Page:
Most of India’s new smartphone users have never owned computers. They couldn’t afford a device that could give them Internet access until smartphone prices drifted below $200. Today, close to a quarter of all smartphones on sale in India cost less than $100, according to research firm Canalys. Cellular companies have been anticipating an explosion in data usage for years, but it wasn't until cheap smartphones appeared that the boom could begin. With smartphones in their pockets, more Indians are discovering the value of being online and they are increasingly willing to shell out more rupees every month for it.“Cheap smartphones are at the heart of the growth,” said Srini Gopalan, head of Airtel’s consumer business. “A year-and-a-half ago, there were 60 million smartphone users, now there are 120 million. This has led to the explosion in data growth.” After years of delays, India is scheduled to auction new bandwidth next month but it won’t come cheap. The starting price for each block of bandwidth in the March 4 auction is 37.05 billion rupees. The final price could hit two or three times that number, say company executives and analysts.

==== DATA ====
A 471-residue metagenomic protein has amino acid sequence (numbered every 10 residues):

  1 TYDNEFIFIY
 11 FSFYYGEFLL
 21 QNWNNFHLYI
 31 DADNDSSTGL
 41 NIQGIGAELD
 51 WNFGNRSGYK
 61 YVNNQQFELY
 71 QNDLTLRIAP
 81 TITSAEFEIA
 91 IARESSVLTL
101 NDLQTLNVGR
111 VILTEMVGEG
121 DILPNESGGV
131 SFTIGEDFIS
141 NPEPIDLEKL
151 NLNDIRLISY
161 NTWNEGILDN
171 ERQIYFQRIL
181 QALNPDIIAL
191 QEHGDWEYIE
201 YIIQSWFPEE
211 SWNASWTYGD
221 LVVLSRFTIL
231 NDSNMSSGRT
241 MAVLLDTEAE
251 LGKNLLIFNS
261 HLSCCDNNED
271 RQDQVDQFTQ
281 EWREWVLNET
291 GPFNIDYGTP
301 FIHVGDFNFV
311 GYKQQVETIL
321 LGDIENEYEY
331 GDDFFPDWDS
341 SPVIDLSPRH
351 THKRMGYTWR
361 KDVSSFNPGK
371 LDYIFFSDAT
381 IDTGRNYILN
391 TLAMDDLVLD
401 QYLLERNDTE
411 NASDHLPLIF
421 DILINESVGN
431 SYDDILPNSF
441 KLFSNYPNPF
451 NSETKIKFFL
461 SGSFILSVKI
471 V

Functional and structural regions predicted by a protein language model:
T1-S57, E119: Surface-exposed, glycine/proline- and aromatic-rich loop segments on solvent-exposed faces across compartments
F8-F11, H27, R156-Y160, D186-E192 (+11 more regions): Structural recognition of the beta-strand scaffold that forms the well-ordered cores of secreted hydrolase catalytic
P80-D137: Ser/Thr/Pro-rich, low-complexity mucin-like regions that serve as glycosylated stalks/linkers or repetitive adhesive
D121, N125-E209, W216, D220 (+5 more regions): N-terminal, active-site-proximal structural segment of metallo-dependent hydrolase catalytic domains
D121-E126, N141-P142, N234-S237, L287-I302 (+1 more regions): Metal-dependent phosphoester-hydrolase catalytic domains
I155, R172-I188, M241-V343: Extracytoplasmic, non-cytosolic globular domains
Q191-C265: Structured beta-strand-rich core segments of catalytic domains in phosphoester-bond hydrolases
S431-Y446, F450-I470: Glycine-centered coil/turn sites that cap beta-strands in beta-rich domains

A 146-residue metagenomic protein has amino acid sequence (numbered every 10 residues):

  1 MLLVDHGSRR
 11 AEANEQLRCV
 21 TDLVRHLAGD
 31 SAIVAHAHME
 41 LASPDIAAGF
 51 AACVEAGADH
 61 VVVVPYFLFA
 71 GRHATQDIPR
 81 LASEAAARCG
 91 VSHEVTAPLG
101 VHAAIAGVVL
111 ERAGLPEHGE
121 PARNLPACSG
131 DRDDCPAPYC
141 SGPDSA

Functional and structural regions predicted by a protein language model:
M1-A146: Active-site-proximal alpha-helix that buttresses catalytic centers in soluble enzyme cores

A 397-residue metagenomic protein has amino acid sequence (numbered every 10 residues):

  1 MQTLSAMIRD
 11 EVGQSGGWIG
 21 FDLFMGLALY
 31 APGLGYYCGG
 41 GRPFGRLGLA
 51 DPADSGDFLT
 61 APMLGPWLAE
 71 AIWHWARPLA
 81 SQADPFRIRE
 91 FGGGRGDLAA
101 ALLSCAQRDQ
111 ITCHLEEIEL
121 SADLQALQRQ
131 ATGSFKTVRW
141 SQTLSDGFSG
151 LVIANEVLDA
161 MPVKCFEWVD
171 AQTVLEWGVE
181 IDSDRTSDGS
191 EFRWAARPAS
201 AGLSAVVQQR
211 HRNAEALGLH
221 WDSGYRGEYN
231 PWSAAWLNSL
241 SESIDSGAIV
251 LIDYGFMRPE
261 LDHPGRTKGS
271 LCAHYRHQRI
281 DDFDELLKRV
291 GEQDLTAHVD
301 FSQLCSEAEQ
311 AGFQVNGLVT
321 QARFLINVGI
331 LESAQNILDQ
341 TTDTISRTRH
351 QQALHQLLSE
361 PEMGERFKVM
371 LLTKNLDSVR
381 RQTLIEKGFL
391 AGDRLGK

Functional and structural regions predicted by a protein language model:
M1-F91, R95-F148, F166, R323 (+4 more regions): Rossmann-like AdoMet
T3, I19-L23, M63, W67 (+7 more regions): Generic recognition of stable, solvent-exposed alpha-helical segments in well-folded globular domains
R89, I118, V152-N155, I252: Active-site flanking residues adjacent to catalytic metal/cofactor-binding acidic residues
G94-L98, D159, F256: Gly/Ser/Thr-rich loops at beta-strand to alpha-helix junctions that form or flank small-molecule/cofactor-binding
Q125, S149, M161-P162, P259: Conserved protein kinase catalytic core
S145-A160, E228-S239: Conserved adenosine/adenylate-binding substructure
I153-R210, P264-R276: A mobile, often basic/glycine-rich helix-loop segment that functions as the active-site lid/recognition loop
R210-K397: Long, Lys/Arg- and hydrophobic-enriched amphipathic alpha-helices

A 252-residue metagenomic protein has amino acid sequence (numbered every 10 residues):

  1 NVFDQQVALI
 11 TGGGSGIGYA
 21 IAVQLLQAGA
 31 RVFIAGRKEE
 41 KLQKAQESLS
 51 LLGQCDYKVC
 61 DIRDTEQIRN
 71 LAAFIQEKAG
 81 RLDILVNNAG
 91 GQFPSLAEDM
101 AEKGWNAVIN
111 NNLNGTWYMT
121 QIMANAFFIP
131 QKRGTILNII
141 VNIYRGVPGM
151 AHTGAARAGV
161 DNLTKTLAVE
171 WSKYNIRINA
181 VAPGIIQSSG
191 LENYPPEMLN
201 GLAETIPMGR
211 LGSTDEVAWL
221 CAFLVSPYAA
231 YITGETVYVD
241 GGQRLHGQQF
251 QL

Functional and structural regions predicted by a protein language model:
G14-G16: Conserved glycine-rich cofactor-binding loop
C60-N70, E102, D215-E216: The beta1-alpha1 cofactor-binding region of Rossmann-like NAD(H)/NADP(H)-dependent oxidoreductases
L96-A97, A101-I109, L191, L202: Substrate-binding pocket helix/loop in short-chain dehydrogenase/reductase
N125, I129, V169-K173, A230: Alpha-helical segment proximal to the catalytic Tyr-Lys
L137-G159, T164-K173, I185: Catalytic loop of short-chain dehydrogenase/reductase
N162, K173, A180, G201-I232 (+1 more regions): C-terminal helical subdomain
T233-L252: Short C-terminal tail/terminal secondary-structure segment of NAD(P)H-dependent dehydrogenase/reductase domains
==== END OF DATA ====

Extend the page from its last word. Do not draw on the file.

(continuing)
In what will extend the telecom alliance between the two brothers beyond infrastructure-sharing, Anil Ambani-promoted Reliance Communications (RCom) is tying up with Mukesh Ambani’s Reliance Jio for a pan-India intra-circle agreement, straddling the 800-MHz and 2,100-MHz bands. Currently, their alliance is restricted to sharing towers and fibre-optic network. Through the deal, to be signed in a few days, Reliance Jio, which faces challenges in the 2,300-MHz and 1,800-MHz spectrum bands (these don’t offer subscribers high-speed data indoors), can now address this issue by using RCom’s 800-MHz band. RCom has five MHz of 800-MHz spectrum in most circles across the country and currently, this spectrum is unused. After the spectrum is liberalised, it can be used for fourth generation (4G) long-term evolution (LTE) services, too.
This article then gives misinformation as it says:
"R-Com, on the other hand, is laden with debt and doesn't have the luxury of some of its competitors while bidding in the auctions. After the QIP issue, net debt has reduced from around Rs.40,000 crore to Rs.36,767 crore". But, then Bharti Airtel’s net debt rose sharply last quarter to $10.55 billion. Reliance’s debt rose to $5.9 billion. Hence, saying only Reliance Communications Ltd is debt-ridden, while the others are not, is an Ostrich-like approach]